Then we just run that camera for as long as the nest is active. Once the nest ends, we go out and take down the cameras and we take measurements of the nest tree itself. We do that whole process for as many nests we can find.
What have you learned?
We’ve learned that the ocean conditions appear to have a really big influence on whether these birds are nesting or not. The first year of the project that we went full-scale on our tagging effort was 2017 and we tagged 61 birds. And we waited and waited and waited. None of those birds ended up breeding.
And that was a huge surprise to us. We really kind of scratched our heads. But one of the things that stood out during 2017 was that the coastal marine conditions in central Oregon were really poor for a bird like a murrelet that relies on forge fish to feed its offspring.
In 2018 and 2019, we went back with the same methodology. And we did have birds that were going in and breeding. We had about a dozen nests that we found, which is still not a very high propensity to breed and pretty uncommon relative to the number of birds that we tagged.
This year it’s been a very different story. The ocean has been quite a bit different in terms of the upwelling and the productivity and the forage fish availability. And what we’re finding is that we have the smallest number of tagged birds this year — just under 50 birds, but a third of those birds have bred.
We have 17 nests at last count for this season — much more than we had in all previous three seasons. We didn’t work last year because of COVID.
So we’re learning that you need to have good ocean conditions if murrelets are going to breed. And they have to have good nest sites in the forest. If you don’t have those, you’re not going to have healthy populations.
Have any of your findings so far been able to inform policy or conservation work?
Right now, the way that the regulations are written, at least for state lands in Oregon, is that if you go out to a site that might be murrelet habitat and you conduct a series of surveys and you don’t get any birds in the first year, and you go back the second year and you get the same result — no birds after a set number of surveys — that area can be harvested because it’s considered to be unoccupied habitat.
What our results showed was that you may have a couple of bad years of ocean conditions, but that doesn’t necessarily mean it’s an unoccupied habitat forever. It just means that birds are not using it because the ocean is not allowing them to, in a sense, because they don’t have the breeding resources.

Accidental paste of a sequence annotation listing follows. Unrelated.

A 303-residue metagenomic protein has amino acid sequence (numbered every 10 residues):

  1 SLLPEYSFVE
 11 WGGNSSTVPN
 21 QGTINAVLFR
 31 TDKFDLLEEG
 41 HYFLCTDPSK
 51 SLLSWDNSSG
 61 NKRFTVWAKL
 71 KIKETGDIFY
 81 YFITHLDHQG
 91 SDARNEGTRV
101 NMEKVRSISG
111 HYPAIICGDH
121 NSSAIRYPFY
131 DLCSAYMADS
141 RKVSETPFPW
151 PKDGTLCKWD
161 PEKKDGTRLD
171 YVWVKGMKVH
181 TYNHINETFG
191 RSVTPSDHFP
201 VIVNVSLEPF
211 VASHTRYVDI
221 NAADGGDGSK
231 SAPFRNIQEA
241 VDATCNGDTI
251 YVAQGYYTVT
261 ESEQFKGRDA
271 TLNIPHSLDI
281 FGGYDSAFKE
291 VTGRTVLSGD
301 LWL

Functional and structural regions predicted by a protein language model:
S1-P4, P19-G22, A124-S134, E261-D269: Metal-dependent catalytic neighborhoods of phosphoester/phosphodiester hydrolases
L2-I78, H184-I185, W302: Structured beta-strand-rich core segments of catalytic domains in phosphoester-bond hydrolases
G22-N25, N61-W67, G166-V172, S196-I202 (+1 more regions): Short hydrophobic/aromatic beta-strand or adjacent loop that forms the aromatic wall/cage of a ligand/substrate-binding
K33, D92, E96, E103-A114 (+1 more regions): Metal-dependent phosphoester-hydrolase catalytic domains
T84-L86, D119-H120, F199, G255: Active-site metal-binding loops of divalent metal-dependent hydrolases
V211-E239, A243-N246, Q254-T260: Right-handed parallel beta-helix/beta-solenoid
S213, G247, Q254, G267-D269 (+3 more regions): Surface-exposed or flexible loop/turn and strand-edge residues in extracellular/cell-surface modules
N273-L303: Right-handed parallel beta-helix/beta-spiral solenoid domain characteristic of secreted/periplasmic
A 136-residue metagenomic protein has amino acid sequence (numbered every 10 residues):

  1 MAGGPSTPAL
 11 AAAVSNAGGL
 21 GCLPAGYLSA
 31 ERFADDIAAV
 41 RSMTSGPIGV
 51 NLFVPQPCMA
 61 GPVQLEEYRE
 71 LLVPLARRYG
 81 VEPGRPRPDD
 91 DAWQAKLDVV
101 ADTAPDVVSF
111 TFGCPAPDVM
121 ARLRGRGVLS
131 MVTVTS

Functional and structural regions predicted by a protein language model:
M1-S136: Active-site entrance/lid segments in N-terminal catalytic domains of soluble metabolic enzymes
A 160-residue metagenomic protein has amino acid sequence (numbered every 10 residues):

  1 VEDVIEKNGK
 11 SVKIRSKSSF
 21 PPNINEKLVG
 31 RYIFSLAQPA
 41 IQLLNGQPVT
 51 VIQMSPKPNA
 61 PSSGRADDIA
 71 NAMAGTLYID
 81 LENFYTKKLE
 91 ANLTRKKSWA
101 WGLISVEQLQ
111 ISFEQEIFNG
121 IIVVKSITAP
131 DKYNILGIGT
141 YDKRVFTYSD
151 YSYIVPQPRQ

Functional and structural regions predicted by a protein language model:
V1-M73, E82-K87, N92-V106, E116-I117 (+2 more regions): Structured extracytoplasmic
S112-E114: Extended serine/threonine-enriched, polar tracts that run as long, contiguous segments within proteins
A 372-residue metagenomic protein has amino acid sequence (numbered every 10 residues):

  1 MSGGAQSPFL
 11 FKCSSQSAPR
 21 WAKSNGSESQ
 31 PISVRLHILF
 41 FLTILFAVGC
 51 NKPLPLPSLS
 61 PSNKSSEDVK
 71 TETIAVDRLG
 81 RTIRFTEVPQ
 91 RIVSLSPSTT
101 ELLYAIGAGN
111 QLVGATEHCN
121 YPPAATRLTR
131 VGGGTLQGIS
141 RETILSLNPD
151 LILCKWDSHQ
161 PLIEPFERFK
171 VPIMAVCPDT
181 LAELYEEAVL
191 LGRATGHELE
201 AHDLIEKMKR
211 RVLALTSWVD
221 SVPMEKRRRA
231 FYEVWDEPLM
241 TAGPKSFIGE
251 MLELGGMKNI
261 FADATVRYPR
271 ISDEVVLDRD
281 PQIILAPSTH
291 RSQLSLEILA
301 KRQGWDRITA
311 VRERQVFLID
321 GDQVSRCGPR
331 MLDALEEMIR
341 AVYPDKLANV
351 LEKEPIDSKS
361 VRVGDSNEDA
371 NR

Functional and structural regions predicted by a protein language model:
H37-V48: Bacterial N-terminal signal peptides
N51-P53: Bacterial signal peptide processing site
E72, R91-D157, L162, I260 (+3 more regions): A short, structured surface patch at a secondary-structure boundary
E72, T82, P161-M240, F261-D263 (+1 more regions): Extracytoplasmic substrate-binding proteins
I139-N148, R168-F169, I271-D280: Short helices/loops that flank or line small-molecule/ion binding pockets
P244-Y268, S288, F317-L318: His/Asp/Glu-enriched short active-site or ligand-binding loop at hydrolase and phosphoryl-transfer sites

Although our project really started as one that’s focused on nest ecology and breeding in the forest, we really can’t remove it from the ocean conditions too, because they’re tied together.
So we’ve done a little bit more work toward that marine side of things lately. And I think that’s where people are starting to really appreciate murrelets as a bird of two worlds.
What else are you hoping to learn?
The nice thing about this project is that we’ve had the latitude to ask questions that are related to our initial goal of understanding factors related to nest success. One of the questions is about ocean conditions and forage fish.
We’ve started to think about what the birds are eating, and we can get a sense of that from taking their blood and feather samples and looking at stable isotope values. Those give us a sense of how high in the food chain murrelets are eating. We can look at those values for different individuals and in different years. It will be interesting to see the potential difference in isotope values for birds that were captured this spring versus back in 2017 when none of them bred. I suspect they’ll be quite different.
We’re also getting interested in microplastics. It’s a threat to a lot of seabirds.
One of the things that we can do when we climb these nest trees and take measurements around the nest site is collect the fecal material from the chick. We can look through that and see what sort of plastics are there. And we have a woman on campus we’re collaborating with who does a lot of microplastics work. Her comment was, “it’s not a question of if, it’s a question of how much [microplastics] these birds are going to have.”
We’ve also been trying to understand where these birds are spending time on the coasts and whether or not their movements overlap with marine protected areas.
We’re kind of starting from the point of nesting ecology, but there’s lots of fun things that we can do that really broaden the work and help us understand the bird better.